Like much of SMEs research, innovation studies of small enterprises have commenced later and are less numerous. The focus of such studies remains high-technology enterprises, which continue to attract both academic and popular interest, oblivious to the innovative endeavours of people in traditional low-tech industries.
This book attempts to address this imbalance through a comprehensive analysis of innovation in this largely neglected area. Based on case studies of seven small innovative food companies, this book presents an in-depth analysis of innovation in the Scottish food and drinks industry and unravels a lesser-known approach to effective low-cost product innovation, which is simple and economical, yet elegant and successful.
Using careful data collection and rigorous statistical testing, the analysis and findings in this book address a wide spectrum of interests: academics in business schools, policy makers in governments and executives and entrepreneurs in food and other low-technology sectors.
'Vijay Vyas addresses the dearth of significant research on low tech SMEs. Drawing from case studies of seven small companies it throws light on effective low-cost product innovation in small innovative Scottish food companies. It will be an insightful resource for SMEs seeking to be innovative, including the non-innovative food companies. Its analysis and findings offers significant suggestions for Government policy makers.' - Sunil Shukla, Professor, Entrepreneurship Development Institute of India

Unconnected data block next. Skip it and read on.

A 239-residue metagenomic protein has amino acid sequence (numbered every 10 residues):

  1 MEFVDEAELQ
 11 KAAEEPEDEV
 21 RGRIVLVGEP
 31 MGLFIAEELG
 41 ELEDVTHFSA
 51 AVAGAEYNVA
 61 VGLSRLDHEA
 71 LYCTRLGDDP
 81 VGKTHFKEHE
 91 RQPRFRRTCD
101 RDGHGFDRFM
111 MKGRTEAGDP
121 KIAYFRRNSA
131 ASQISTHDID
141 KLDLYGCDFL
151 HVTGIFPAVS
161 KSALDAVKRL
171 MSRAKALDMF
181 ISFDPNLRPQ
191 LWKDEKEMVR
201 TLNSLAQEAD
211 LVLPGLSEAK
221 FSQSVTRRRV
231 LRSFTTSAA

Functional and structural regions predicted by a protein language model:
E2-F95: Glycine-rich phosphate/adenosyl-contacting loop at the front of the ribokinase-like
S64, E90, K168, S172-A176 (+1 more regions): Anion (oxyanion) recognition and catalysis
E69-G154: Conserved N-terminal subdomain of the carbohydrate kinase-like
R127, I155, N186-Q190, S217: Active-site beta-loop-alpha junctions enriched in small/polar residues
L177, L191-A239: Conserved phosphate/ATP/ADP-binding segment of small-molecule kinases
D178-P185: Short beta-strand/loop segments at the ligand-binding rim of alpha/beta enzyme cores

'Vijay Vyas's book provides a unique blend of insights that should be of interest to both academics and managers in the food industry. The book is full of insights about the role of innovation within Low-Tech industries and we are treated to a deep and well thought through study of the role of product innovation, its antecedents and its consequences for small business innovation' - Luke Pittaway, Professor, Center for Entrepreneurship, Ohio University, USA